A meeting of approximately 50 representatives of the traditional leaders and federally recognized Tribal Council members of the Great Sioux Nation (Oceti Sakowin) was hosted by the Lower Brule Sioux Tribe. The purpose of the meeting was to discuss U.S. President Obama’s upcoming visit to Sioux Nation territory May 8, 2015 in Watertown, SD as well as strategize for the recently announced ban on the Keystone XL pipeline set to come through Sioux Nation Treaty territory. Delegates and participants reiterated the expressed intent of the L/Dakota Nation to stop the pipeline from ever crossing the territory of the Sioux Nation.
Hosting the meeting was Lower Brule acting Chairman Kevin Wright who was emphatic in declaring that Lower Brule is finally joining the Lakota Nation in stopping this pipeline. Chairman Wright also highlighted some of the focus areas of the meeting in stating:
Look at the taxes we pay outside our reservation, look at the taxes we pay to non-indians inside our reservation to the power line owners, etc. Look at what is going on in Flandreau Sioux Tribe where the State is trying to force them to collect taxes on transactions made with non-Indian State citizens and pay that to the State of South Dakota, we have to support them, we have to support each other. Why don’t we have them pay the Tribes for the taxes our citizens pay in every border town?
This commentary Chairman Wright provoked a discussion relating to the economy and trade rights of the Sioux Nation and ultimately led participants to agree on pursuing a state of independence in liberating from the imposed poverty currently perpetrated on Tribal Nations. Key to this effort is a reported future constitutional convention process to declare the intent of the Sioux Nation to the world. It is a grand under-taking considering the multitude of Treaty Councils and Federally recognized Tribal Councils which are under constant pressure from poverty-stricken tribal members whose needs require that they not consider any real strategy of ending the conditions imposed on Tribal Nations by the United States but rather concern themselves with where their next meal is coming from.
The meeting was a starting point in uniting all interested parties in seeking economic self-determination by any means including propane, hemp, tobacco and/or cannabis production and distribution, banking, finance, inter-tribal trade, tax equity and other ventures to ensure the Sioux Nation seeks its birth-right to determine its National Destiny. Future meeting dates to be announced.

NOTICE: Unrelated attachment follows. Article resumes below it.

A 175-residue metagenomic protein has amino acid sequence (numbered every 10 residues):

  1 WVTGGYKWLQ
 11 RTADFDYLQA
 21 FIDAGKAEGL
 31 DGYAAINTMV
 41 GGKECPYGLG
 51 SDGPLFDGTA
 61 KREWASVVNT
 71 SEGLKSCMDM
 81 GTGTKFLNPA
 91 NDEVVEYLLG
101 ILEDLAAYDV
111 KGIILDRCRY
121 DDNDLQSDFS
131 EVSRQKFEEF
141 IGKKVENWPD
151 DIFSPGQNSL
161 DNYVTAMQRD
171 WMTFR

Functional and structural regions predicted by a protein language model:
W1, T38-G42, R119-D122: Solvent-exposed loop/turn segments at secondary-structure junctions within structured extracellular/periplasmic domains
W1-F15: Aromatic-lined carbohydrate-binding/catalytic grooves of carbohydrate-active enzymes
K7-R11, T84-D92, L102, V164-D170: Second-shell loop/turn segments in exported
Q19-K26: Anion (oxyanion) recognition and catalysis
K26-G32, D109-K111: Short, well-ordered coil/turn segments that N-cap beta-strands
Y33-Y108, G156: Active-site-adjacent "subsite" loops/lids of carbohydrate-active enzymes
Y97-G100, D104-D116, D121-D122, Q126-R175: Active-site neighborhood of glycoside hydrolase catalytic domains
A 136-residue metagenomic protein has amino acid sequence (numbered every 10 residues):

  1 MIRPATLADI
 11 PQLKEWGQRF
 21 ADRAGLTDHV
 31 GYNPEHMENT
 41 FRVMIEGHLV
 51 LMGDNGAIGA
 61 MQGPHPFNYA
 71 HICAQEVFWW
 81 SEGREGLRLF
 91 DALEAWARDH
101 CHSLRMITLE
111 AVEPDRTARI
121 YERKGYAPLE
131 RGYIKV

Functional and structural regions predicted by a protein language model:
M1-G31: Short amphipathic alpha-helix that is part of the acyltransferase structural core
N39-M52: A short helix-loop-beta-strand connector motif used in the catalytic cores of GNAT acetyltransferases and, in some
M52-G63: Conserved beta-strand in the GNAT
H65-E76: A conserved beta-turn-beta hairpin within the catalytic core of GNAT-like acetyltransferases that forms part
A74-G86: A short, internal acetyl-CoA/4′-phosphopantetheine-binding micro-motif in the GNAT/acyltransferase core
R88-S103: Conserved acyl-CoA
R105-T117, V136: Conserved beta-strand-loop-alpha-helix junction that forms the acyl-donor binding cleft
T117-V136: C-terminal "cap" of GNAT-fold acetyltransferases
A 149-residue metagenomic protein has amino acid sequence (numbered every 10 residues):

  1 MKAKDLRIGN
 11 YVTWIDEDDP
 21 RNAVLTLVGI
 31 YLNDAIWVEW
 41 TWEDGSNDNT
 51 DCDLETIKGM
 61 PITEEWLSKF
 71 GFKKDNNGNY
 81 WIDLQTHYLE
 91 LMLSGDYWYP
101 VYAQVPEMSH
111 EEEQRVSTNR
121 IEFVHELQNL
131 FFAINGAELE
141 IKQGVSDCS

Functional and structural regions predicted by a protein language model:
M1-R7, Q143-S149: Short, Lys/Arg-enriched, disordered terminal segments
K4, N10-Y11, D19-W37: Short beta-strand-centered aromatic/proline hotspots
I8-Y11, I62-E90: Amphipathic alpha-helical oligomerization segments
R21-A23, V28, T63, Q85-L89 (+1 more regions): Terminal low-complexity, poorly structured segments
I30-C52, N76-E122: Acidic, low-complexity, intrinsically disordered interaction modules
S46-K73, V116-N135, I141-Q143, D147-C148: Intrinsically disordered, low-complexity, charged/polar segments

Okay everyone with experience with natural dreads! I need some advice. I’m a Native American mix (a mestiza is what they call my mix) and I have been connecting a lot more with my roots. I found out that one of my tribes I’m from would dread their hair as a way of becoming more spiritual. I am thinking about letting them naturally dread because I personally a don’t like keeping up with my hair, but I don’t like the feel of short hair. What are some tips on this? Also, please no one come at me with accusations of cultural appropriation. This is my culture from my extensive research on the subject. Thanks. #dreads #ndn #native
Our Anniversary Sale has already begun! We are celebrating 3 awesome years (on May 7) by hosting a huge sale! Click here to begin shopping now - we’ll be adding more to the Sale section this coming week! Limited supplies / many items are one-of-a-kind so snatch them up now! >> http://shop.beyondbuckskin.com/category/sale
Last night, #jodieherrera unveiled this incredible piece. In an age when most of us are so disconnected from our roots, this painting has reconnected me to my Sioux, Athabaskan, and African lineage. It reminds me that culture predates all borders and institutions. We’re all descendant from the strongest survivors. Feeling honored.
Audrey Huntley will be speaking at the Nobel Women’s Initiative conference on the Defence of Women Human Rights Defenders, April 24-26, The Hague. Canada is not often seen as a place where widespread human rights violations against the indigenous population occur on a regular basis.
Much of the international community’s perception of this country is still that of pristine nature and polite inhabitants with health care.
In fact, Canada’s indigenous population is over-policed and under-protected, both men and women are incarcerated at rates much higher than the non-indigenous population and face police violence and deaths in custody all too often.
Yet our own mainstream media is finally no longer able to ignore one of this settler colonial country’s best-kept secrets: Ongoing genocidal violence against the indigenous population — and more specifically the targeting of indigenous women, girls, transgender and two-spirited people.